An Alberta man with Type 1 diabetes was recently pulled over by the Royal Canadian Mounted Police for an unpaid speeding ticket, and he was lucky it didn’t end up costing him his life.
According to a report in CBC News – Edmonton, Mitchell Chernoff was pulled over during a weekend traffic stop in late June and arrested for the unpaid ticket. At the time of his arrest, his insulin was taken away. He was processed at the Edmonton Remand Centre, where he asked if he could have his insulin back. No one gave it to him. The nurses tested his blood sugar at one point, and it registered 360 mg/dl. He told them he felt terrible. Still no medication came, and his numbers kept rising. In total, he was deprived of insulin for 20 hours. Alberta health officials insist that Chernoff was being properly treated and that there was no medical emergency. In the report, Chernoff disagreed.
“You’re torturing a diabetic when you don’t give them their insulin,” he said.
While Chernoff’s story made the rounds in the blogosphere, it unfortunately wasn’t an isolated instance. Some recent instances of similar treatment include:
-In 2010, a New York jury awarded $17.5 million to former New York City inmate Jose Vargas because he was denied insulin for 58 hours after being arrested for a minor drug charge. According to a New York Daily News report, Vargas, who has Type 1 diabetes, had seizures and suffered brain damage. Officers mistakenly believed he had Type 2 diabetes and could have controlled his blood sugar levels through diet.
-In 2012, the family of Deborah Braillard sued Maricopa County officials in Arizona (including the Sheriff’s Office led by outspoken Sheriff Joseph M. “Joe” Arpaio) for wrongful death. Braillard, a woman with Type 1 diabetes who was picked up on a drug charge, was denied insulin for 3 days, despite pleading for help and showing physical signs of distress. According to a report by ABC-15 Arizona, law enforcement officials mistakenly believed the symptoms she exhibited were related to illegal drug withdrawal. Braillard went into a coma and never regained consciousness.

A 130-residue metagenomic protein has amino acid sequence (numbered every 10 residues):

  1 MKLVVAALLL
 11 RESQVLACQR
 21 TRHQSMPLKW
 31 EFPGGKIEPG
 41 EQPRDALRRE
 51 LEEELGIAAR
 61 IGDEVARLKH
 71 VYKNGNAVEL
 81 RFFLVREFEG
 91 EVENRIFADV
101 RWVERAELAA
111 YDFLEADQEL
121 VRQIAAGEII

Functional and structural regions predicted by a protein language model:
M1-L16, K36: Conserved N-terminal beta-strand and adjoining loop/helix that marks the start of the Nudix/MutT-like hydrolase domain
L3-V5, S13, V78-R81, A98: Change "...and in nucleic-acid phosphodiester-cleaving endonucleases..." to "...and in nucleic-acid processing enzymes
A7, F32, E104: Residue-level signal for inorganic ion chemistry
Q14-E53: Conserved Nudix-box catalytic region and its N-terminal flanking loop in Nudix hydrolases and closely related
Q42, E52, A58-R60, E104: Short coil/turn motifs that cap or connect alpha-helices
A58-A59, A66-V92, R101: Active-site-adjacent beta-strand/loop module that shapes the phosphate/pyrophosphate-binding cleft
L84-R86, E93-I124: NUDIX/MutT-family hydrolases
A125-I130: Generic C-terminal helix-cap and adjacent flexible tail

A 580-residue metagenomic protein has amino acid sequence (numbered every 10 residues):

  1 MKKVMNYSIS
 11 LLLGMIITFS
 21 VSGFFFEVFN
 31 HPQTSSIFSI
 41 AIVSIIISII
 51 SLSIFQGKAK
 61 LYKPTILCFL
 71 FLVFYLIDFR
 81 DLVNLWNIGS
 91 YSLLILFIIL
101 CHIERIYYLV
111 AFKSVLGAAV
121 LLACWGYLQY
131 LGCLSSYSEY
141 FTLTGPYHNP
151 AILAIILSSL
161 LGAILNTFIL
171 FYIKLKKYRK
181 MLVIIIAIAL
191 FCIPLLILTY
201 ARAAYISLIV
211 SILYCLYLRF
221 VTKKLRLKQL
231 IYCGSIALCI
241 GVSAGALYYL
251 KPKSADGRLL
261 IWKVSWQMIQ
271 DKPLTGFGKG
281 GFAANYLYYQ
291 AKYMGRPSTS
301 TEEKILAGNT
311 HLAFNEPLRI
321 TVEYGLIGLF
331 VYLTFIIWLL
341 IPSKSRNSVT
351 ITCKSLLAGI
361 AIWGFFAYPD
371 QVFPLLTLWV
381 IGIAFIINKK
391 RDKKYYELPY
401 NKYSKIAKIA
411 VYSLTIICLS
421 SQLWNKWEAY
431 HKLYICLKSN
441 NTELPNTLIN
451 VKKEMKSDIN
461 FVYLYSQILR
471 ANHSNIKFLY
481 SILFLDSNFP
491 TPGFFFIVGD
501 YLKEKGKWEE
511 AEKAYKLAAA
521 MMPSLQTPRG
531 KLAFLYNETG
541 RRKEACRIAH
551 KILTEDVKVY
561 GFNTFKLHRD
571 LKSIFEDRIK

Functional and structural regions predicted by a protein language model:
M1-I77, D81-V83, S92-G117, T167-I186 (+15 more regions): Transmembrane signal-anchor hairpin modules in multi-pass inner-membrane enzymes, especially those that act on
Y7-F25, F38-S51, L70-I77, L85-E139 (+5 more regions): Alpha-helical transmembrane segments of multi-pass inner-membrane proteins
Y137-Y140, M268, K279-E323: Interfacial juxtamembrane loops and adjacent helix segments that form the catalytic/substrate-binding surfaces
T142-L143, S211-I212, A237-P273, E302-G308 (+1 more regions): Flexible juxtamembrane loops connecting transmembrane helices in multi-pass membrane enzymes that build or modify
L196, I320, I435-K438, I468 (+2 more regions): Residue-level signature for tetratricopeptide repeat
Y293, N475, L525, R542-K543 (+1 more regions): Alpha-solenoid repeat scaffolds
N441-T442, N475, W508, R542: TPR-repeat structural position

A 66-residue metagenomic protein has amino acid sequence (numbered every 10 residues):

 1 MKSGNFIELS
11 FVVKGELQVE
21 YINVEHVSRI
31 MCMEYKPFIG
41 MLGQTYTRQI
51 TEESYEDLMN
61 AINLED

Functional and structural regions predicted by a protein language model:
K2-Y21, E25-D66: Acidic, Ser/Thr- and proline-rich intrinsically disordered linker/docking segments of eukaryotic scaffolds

-In 2013, Sarah Tibbetts died two days after being booked for marijuana possession and credit card fraud in Irving, Texas. Tibbetts, who had brushes with law in the past, always made a habit to tell police and prison officials of her Type 1 diabetes and need for insulin, which is available over the counter in Texas, according to a report in Texas Monthly. This time, however, prison officials called Tibbetts’ mother for insulin the day after she was booked, but her mother was in California and told them they needed to find another way to obtain it. The next day, Tibbetts was found dead in her cell. One prison official told reporters they knew she needed insulin before she died.
In a 2008 position paper, the American Diabetes Association estimated that there were some 80,000 people with diabetes (Type 1 and Type 2) in the U.S. prison and jail systems at any given time. That number is expected to increase as the prison population ages, thanks to longer sentencing guidelines. The ADA calls for adequate training on diabetes for all prison employees, and that people with diabetes who state they are dependent on insulin should have their blood sugar levels checked within two hours of being processed; medication should continue without interruption. ADA officials warn that symptoms of hyperglycemia and hypoglycemia look a lot like drug withdrawal.
Unfortunately, inmate advocacy groups warn that prison health care systems often don’t meet the need of inmates, according to a New York Times special investigation. Until the 1960’s, it was up to the states to provide health care for inmates, and some systems did a horrific job caring for the incarcerated; the deadly 1971 Attica riots were sparked partly by complaints of healthcare neglect. In 1976, the Supreme Court ruled that states and the federal government must provide adequate health care for inmates. Since then, private prison health care has become a billion-dollar industry, but there also have been many charges of inadequate staffing and neglect. Diabetes care in prison is also complicated by issues of non-compliance among some inmates with diabetes, as well.
It’s important for a person with diabetes to speak up about their insulin needs at the time of arrest and at the time of processing. It’s also a good idea for family members to advocate on behalf of those being arrested. For more information or for ways to advocate for improved health care for those in U.S. jails and prisons, you can contact the Center for Prisoner Health and Human Rights at prisonerhealth.org.
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